Because so many of these loans defaulted, these GSEs decided to go back through and actually take a closer look at some of these loans that they had purchased from banks and lenders such as Chase. (Actually, they hired quality control and risk management companies to do this for them.) In a lot of cases, they found some type of misrepresentation of the mortgages – the loan was much riskier than what they were told and/or it did not meet the guidelines that Fannie or Freddie had stipulated when they purchased the loans. In short, the product they were told they had purchased was quite different than what they got.
In the cases of egregious misrepresentation, Fannie and Freddie went to court to recoup their money from the banks the bad loans. With the thousands and thousands of the loans given out during this time period for trillions of dollars, several big banks (and likely more to come) have decided that it was in their best interest to negotiate and settle for a lump sum instead of continuing to pay them back piece by piece. This is exactly the case in this newest and largest $13 billion settlement from Chase.
Of course, when any large corporation gets punished and fined, the question of will they actually have to pay up comes to the forefront. It’s not all that uncommon for corporations or individuals involved in various white collar crimes to be fined large amounts, but never actually held accountable to pay in entirety. In this case, the negotiations have already spelled out where the fine money should end up, with a good chunk going back to the consumers in the form of mortgage relief programs to help consumers stay in their homes rather than foreclose. Only time will tell.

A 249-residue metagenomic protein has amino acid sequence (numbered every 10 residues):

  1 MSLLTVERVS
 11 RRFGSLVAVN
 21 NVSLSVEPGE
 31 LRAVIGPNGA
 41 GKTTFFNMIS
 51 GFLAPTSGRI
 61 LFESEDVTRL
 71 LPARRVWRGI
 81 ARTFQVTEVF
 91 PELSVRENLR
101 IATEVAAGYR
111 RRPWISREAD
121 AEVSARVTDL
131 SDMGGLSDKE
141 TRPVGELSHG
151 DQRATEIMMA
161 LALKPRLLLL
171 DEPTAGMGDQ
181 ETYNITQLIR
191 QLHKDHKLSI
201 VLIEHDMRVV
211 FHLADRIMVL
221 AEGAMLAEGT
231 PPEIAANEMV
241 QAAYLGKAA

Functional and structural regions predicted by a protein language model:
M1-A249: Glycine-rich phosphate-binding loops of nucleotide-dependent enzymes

Interestingly enough, a lot of these bad lending practices helped to create a new (or at least newly important) sector in the lending industry, “forensic loan analysis.” There is now a need for companies that are able to accurately analyze and assess loan risk to go back to these defaulted (or “dead”) loan files to investigate what went wrong. Much like a forensic examiner looks at evidence to determine the cause of death, a forensic loan analyst (sometimes referred to as a loan review analyst or forensic underwriter) examines various evidence to determine why a loan defaulted. “Was everything properly disclosed and documented?”, and “were all of the necessary guidelines met for the particular loan to be sold on the secondary market?” are two of the most central questions to this type of forensic work. If the answer to either of these questions is “no” then Fannie or Freddie may have a legitimate claim to recoup their money from that purchase.
Now, more stringent regulations have been put into place when it comes to giving out home loans, in the hope of preventing a similar situation from happening again. (The Dodd-Frank Act is one example, with new pieces that will roll out soon as well.) Instead of waiting until there is a need for forensic analysis, there is also discussion of regulations that will call for an independent quality control review before the loan is approved.